Monday, February 05, 2007

The World According to Frank Rich

Earlier this evening, I got the chance to see the New York Times Op-Ed writer and memoirist Frank Rich speak at Trinity University in San Antonio. Rich is truly now one of the giants of the Op-ed pages. In 1996, after years of theater reviews and increasingly political coverage of the culture at large, Rich was the first writer for the Times to receive a double-length column in the weekend Op-ed pages. He's that good a writer.

In person, Frank Rich comes across as a person you'd genuinely like to know as a close friend. As opposed to some other big gun pundits, Rich is comfortable with people, one on one, very personable, a real charmer, at once seeing the big picture in culture and politics yet, one on one, offering generously a twinkle of camaraderie, a smile of solace, even a shoulder of compassion. A friend who invited me to attend the event at Trinity is a Frank Rich groupie. She absolutely adores his columns and was quite moved before, during and after meeting him.

Rich's new book is his first book on politics, but he takes a big swing -- or is it stab? -- at the selling (out) of American politics and media. It's called The Greatest Story Ever SOLD: The Decline and Fall of Truth Between 9/11 and Katrina and appeared on bestseller lists last fall. In his talk, Rich started us off by going back to the pseudo-historical docu-drama "Roots," suggesting that that 1976 mini-series was the beginning of this culture's warping of history and truth, fact and fiction. As an American Studies student in the late 1970s, I recall "Roots" being mentioned in the same context, along with Truman Capote's coining of the term "non-fiction novel" a decade before and references to a most noteworthy take on this subject, Daniel Boorstin's 1961 book, The Image: A Guide to Pseudo-Events in America. I wonder if Rich realizes how much his perspective aligns with Boorstin's bellwether book. Still, Rich has got it right, I think, and though in no way cutting edge, much less radical, he's a particularly palatable and personable town crier.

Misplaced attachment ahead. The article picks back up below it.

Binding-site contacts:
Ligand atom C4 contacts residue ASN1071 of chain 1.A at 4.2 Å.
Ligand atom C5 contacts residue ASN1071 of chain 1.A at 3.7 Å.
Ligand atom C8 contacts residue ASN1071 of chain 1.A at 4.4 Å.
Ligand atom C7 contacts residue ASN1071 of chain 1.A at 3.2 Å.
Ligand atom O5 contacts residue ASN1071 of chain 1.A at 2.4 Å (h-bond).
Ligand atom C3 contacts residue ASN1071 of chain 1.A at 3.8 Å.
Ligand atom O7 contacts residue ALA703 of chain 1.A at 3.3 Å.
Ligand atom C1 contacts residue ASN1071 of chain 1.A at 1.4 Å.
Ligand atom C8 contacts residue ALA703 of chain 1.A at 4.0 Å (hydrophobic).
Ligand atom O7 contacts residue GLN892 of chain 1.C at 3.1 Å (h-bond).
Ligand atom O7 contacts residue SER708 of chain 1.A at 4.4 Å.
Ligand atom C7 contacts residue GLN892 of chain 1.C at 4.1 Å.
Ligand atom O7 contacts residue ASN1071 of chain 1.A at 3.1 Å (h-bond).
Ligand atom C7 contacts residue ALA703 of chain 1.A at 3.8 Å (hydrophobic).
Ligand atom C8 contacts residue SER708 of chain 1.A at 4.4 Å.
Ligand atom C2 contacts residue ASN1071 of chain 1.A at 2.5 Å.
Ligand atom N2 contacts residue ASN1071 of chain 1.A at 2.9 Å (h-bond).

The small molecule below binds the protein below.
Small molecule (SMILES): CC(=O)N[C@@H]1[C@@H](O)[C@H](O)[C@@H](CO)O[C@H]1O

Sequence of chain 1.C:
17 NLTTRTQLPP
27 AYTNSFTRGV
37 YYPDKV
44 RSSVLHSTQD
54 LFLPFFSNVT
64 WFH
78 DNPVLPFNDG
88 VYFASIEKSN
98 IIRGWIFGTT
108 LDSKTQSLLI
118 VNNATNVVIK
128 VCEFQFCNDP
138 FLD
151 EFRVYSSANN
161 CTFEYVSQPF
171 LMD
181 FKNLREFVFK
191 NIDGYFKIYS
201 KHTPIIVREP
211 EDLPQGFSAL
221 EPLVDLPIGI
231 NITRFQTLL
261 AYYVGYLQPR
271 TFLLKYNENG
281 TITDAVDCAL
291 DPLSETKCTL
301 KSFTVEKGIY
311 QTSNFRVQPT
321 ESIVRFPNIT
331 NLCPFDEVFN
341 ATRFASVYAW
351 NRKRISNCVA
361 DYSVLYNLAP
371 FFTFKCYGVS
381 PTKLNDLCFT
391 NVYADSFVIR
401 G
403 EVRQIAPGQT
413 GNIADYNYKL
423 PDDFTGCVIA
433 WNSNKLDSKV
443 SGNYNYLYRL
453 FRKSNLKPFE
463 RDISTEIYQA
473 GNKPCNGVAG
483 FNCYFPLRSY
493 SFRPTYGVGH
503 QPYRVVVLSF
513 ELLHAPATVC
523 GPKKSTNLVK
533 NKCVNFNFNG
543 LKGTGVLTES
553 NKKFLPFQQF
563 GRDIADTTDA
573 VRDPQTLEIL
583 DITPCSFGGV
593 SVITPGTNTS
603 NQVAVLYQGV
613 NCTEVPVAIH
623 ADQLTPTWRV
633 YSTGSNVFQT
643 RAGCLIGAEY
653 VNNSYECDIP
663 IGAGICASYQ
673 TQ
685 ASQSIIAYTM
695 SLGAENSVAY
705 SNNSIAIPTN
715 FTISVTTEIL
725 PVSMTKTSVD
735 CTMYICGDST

I think Rich's persona as well as his political coverage and cultural synthesis hinge on his early years as a theater critic. As a boy, to escape bitter domestic dramas, he was drawn to drama on the larger stage. And in time, he came to be drawn to the distinctions between actual events and the stories spun from those events. (For more on this, see Rich's acclaimed memoir, Ghost Lights.)

Plus, this guy's a real people person. So, as his themes send a chill up the spine, he himself comes across as warm-hearted. You're just getting a book signed, and you get this feeling he wants to clasp your hand longer and maybe give you a hug.

Now, at the height of his career, Rich appreciates and indeed plays up not only the dramatic but the cinematic in politics. He is sensitive to the timing, the production and the aesthetics of overt policies and covert politics, and even, luckily for us, purposeful propaganda. Thus, he's cutting deftly and somewhat deeper than many of his more short-sighted and surface-oriented peers into the TV Cheese we're being sold.

Rich says he's now become very cynical, but as he says this he leans in a bit with a 'what can you do' look and a grin, his twinkling sentiment on our side.

The bottom line: Frank Rich suggests we be wary and highly skeptical of any politicians who, as he says, "put their own political power above all else."


At 2/19/2007 6:46 AM, Anonymous Gago said...

thanks lawrence


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